One mother's struggle for survival in a Nairobi slum

Posted: 7 January 2003

Author: Rasna Warah

Author Info: Rasna Warah was,until recently, Editor of Habitat Debate, a publication of Habitat division of the UN Environment Programme. The latest issue of Habitat Debate, from which this article is taken, is devoted to Women Friendly Cities. See Habitat Debate

Kenya's capital city, Nairobi, hosts some of the most dense, unsanitary and insecure slums in the world. And women play a key role in attempts to improve things. Here, Rasna Warah tells the story of one woman's struggle to meet her family's needs in the Kibera slum settlement in Nairobi.

Slum dwellers constitute the majority of Nairobi's people: an estimated 60 per cent of the city's population of roughly 2.5 million live in such informal settlements.

Life there is not easy by any standards. As many as 1200 people live in one square hectare, mostly in mud and stick shacks no bigger than 10X10 feet.

Provision of basic services is extremely scant or non-existent. Hundreds of people can end up sharing one toilet. A recent enumeration exercise in a Nairobi slum showed that the toilet to person ratio was 1:500. Nairobi slumBuying water is a daily activity among slum women.© Justo N.CasalThe lack of water and sanitation has a significant impact on the quality of women's lives. Slum women spend a large part of their lives fetching or looking for water. Also, unlike men, they cannot use open spaces to relieve themselves, so the lack of toilet facilities is an enormous disadvantage.

Escaping a bad marriage

Take the case of Mberita Katela, who arrived in Kibera, Nairobi's largest slum, from the impoverished Kitui Muingi district in 1980. Mberita left home, she says, to escape a bad marriage and to earn a living in the city.

For the past 22 years, Mberita has lived and worked in Kibera's notorious Laini Saba section, the densest and poorest part of the slum, which houses approximately 35,000 people. She earns her living as a hawker, selling sukumawika (in Swahili, literally translated as "pushing the week"), a leafy green vegetable that is also the staple diet of Kenyans, and cigarettes to residents in Laini Saba.

Her average income per day is KShs. 50 (US$ 0.70) or KShs. 1500 (US$ 21) per month. The money is barely enough to feed her daughter and two grandchildren, who live with her in her tiny 10X12 feet shack.

Mberita's house, for which she pays KShs. 500 (US$ 6) per month, is frugal, even by slum standards. Inside, there are two beds, separated by curtains, a small table, and four stools. These are her worldly possessions.

Her daughter, who is in her late teens, sleeps on one of the beds with her two children, while Mberita sleeps on the other. Mberita's five other children, who are all adults, do not live with her.

Her son, who is married with two children, lives in Kitui Maingi. But he is not doing very well. Every year, Mberita sends him Kshs. 700 (US$ 9) so he can pay school fees for his children.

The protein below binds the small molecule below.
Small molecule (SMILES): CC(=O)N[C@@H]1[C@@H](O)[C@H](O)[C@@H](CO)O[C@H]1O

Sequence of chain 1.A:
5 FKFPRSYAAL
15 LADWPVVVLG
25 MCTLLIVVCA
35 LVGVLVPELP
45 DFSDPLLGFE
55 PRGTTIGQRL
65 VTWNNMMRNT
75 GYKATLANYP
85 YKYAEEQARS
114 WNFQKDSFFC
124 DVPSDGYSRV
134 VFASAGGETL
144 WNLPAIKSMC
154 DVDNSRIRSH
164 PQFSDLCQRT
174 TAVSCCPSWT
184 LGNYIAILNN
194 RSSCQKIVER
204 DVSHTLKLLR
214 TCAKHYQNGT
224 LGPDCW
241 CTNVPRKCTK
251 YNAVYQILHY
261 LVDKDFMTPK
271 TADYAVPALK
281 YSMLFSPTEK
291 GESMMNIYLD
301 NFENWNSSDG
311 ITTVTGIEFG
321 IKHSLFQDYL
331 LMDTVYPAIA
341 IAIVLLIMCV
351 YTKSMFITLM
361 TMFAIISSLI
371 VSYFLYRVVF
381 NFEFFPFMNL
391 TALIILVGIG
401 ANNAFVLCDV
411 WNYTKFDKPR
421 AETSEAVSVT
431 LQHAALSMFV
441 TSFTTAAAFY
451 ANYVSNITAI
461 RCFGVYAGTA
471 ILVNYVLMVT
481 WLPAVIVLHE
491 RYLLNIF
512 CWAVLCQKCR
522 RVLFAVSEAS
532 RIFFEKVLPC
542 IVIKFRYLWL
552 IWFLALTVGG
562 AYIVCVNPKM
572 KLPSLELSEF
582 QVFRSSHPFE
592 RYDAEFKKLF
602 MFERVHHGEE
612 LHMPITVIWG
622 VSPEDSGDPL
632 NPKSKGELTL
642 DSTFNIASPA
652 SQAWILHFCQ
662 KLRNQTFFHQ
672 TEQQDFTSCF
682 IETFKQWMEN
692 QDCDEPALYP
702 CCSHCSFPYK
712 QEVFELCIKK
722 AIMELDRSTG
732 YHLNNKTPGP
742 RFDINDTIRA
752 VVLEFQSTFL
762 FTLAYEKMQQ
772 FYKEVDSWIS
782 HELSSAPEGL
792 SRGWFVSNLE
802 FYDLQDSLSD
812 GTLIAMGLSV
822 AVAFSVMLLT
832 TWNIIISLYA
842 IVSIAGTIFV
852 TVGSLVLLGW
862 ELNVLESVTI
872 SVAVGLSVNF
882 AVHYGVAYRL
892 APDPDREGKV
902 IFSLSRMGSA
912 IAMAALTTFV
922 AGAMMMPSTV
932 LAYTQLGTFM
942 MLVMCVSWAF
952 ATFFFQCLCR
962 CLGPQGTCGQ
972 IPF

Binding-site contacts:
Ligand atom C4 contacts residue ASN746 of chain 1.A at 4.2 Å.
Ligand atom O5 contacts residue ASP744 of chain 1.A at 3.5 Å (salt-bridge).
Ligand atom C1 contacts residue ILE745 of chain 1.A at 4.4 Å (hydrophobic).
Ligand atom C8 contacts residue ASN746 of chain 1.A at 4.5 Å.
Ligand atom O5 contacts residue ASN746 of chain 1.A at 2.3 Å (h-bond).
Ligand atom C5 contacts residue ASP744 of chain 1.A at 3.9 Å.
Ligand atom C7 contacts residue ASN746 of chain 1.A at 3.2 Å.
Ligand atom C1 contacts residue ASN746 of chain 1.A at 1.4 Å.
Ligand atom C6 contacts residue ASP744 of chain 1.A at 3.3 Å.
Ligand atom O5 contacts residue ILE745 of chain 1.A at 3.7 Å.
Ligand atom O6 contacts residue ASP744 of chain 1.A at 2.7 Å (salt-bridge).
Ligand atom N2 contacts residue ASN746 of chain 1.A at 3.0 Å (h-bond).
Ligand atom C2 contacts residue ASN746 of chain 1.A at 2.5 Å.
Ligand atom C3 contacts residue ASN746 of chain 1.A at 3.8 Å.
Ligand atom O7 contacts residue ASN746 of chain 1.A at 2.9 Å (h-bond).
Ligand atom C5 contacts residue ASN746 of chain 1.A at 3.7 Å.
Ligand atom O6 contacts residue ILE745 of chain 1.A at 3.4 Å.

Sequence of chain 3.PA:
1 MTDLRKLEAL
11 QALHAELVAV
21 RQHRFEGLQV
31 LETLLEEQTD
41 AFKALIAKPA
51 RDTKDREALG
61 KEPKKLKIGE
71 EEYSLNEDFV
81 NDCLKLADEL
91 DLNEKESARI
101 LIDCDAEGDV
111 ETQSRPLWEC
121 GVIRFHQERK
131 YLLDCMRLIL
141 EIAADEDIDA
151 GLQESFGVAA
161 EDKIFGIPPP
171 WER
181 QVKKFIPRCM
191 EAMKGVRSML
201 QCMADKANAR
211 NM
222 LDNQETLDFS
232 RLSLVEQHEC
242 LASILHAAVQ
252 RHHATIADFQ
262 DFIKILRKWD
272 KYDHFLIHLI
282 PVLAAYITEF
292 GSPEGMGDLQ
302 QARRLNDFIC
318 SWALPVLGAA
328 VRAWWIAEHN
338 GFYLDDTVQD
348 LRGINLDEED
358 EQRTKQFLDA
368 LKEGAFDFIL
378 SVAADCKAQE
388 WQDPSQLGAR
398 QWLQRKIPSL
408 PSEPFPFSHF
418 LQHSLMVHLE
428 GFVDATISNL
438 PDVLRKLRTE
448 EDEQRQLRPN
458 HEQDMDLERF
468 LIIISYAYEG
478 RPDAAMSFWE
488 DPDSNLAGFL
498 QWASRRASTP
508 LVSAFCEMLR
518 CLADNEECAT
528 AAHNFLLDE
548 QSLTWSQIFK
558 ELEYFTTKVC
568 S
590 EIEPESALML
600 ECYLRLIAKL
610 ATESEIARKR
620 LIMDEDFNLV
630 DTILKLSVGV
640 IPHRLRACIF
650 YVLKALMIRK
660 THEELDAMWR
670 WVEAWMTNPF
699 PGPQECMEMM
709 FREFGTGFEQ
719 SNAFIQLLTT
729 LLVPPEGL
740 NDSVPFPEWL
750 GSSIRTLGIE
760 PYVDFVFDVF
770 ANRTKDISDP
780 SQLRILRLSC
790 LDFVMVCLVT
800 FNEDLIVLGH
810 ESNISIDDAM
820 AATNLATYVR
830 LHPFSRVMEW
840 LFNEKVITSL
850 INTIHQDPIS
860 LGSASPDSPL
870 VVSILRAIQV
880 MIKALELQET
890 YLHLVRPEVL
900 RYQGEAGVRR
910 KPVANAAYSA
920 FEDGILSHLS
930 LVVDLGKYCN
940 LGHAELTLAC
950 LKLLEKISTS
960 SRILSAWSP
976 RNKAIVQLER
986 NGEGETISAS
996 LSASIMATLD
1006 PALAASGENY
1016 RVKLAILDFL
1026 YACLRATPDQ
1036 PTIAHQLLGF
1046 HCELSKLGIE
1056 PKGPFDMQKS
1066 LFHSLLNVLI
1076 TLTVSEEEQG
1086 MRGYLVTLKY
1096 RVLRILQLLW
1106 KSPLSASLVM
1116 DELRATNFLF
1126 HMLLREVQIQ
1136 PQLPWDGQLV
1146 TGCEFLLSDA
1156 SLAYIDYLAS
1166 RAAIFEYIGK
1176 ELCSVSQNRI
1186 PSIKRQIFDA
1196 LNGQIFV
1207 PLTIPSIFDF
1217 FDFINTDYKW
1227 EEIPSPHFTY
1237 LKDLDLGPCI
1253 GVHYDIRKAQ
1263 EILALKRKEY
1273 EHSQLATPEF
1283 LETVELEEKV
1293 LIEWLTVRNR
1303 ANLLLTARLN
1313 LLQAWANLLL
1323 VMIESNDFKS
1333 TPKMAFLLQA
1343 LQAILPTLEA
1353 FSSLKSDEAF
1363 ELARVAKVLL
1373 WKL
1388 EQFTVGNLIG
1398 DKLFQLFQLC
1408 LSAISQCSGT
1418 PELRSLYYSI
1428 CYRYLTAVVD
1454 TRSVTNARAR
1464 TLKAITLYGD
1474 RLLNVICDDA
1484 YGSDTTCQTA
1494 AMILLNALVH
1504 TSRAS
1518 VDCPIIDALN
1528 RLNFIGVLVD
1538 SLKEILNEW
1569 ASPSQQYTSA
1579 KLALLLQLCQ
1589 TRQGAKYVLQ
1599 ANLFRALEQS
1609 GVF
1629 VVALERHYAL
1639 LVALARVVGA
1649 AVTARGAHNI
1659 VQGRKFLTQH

An early start

Mberita's day begins at 5 a.m. when she takes the matatu (public minibus) to the market, where she buys her daily supply of sukumawiki. Almost half her monthly income (Kshs. 25 (US $ 0.30) goes towards paying transport costs to and from the market.

At 7.30 a.m, she returns home to cook a breakfast of tea and porridge for her grandchildren, neither of whom attend school. At 8 a.m., she is open for business. She sets up her sukumawiki stall near her house and waits for customers.

In the afternoon, Mberita leaves her daughter in charge of the stall and returns home to clean the house and wash clothes. But it is not so easy. Everyday, she has to walk about 300 metres to the water tank installed by Maji na Ufanisi, a local NGO, where she buys water for Kshs. 2 for a 20-litre jerrican.

There is no water tap in or near her house, nor is there any electricity. And although the pit latrine that Mberita and her family use is only a few steps outside her front door, it is shared by about 100 people. The stench of raw sewage not only permeates her house, but the entire neighbourhood.

At 5 p.m., when a large proportion of Kibera's working residents return home, Mberita begins her cigarette-selling rounds outside the pubs and restaurants in the vicinity. Then, at around 7.30 pm, she returns home to prepare supper.

Joining a community project

Recently, Mberita added another activity to her day: as a member of the Water Committee of Ushirika na Usafi, a Laini Saba community cooperative supported by Maji na Ufanisi, she now spends some of her mornings attending Committee meetings.

Mberita is part of a self-sustaining cooperative that sells water to Laini Saba residents, and uses the profits to start other community projects. When I met Mberita in her shack, her only wish was to leave the slum and live on a plot of land she can call her own.

Mberita hopes that the cooperative will one day save enough funds for a piece of land outside Nairobi, where she and other members will live.